Shameful Secrets Worry Us More Than Guilty Secrets, Psychologists Believe

Secrets that make us feel ashamed bother us more than those which we keep because they're steeped in guilt, psychologists believe.

In what is understood to be the first study into how the emotions which motivate us to keep secrets change our experience of secrecy itself, researchers wanted to understand which feelings are most likely to cause our minds to involuntarily flick back to actions we want to hide.

Dr. Michael L. Slepian, lead author of the study at Columbia University, commented in a statement: "Almost everyone keeps secrets, and they may be harmful to our well-being, our relationships and our health." That includes depression, anxiety and even poor physical health.

"How secrecy brings such harm, however, is highly understudied," he said.

Shame and guilt were the focus of the study, Slepian explained, because they are "the two most highly studied self-conscious emotions," he said. "Unlike basic emotions, such as anger and fear, which refer to something outside of oneself, shame and guilt center on the self."

People tend to keep secrets because they fear being negatively assessed or embarrassed by others, the researchers argued. Guilt, for instance, is more often tied up in avoiding a moral judgment and being viewed negatively, while shame-based secrets are more to do with feeling helpless. The potential harm caused by keeping secrets center around these fears.

Across four studies, the team assessed a total of 1,000 people. These participants were harboring as many as 6,000 secrets in total, according to the authors of the study published in the journal Emotion.

People's minds, the researchers hypothesized, are more likely to wander to shameful secrets, rather than those associated with guilt.

In one round of studies, participants completed an online survey in which they were asked to recall secrets, describe the emotions they triggered, and answer questions including how often their thoughts arrived at the secret.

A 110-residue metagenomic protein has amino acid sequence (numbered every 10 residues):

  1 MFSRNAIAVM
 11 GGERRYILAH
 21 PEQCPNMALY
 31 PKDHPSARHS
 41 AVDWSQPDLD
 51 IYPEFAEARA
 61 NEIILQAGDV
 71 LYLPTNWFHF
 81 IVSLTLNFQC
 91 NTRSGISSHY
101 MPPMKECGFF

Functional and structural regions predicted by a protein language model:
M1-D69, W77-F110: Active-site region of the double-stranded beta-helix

A second round of studies involved respondents thinking of a secret their partner did not known about, and describing whether it made them feel small, worthless or powerless (associated with shame) or remorse, tension or regret (linked to guilt).

The results indicated that people who were ashamed of their secrets were more likely to be bombarded with unwanted thoughts than those who felt guilty. The study also suggested participants harboring secrets associated with trauma and mental illness experienced the most shame. Meanwhile, those keeping secrets to do with lying, hurting others, or breaking trust provoked the highest levels of guilt.

But the associated emotions of guilt or shame didn't make a person more likely to hide what they had done.

Slepian said: "Hiding a secret is largely driven by how often a person is having a conversation related to the secret with the person whom he or she is hiding it from, not how he or she feels about the secret."

He advised anyone who feels their secrets are affecting their well-being to "recognize… it reflects on your behavior, and you can change that."

"Guilt focuses people on what to do next and so shifting away from shame toward guilt should help people better cope with their secrets and move forward," Slepian said.

Dr. Hew Gill, professor of psychology at Sunway University, Malaysia, who was not involved in the study, told Newsweek the findings were limited because "any research where we trust people to tell us the truth about their secrets has the obvious problem that we can never know what is actually true and how far people are being dishonest with the researchers or even with themselves."

Slepian's warnings mirror the findings of a separate study that suggested sharing our secrets can improve our physical health.

"Revealing to an accepting confidant can reduce this feeling of alienation and, as a consequence, can lead to health benefits," the authors of that study published in the Journal of Social and Clinical Psychology wrote.

This article has been updated to include comment from Hew Gill.

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Researchers believe shameful secrets bother us more than guilty secrets. Getty Images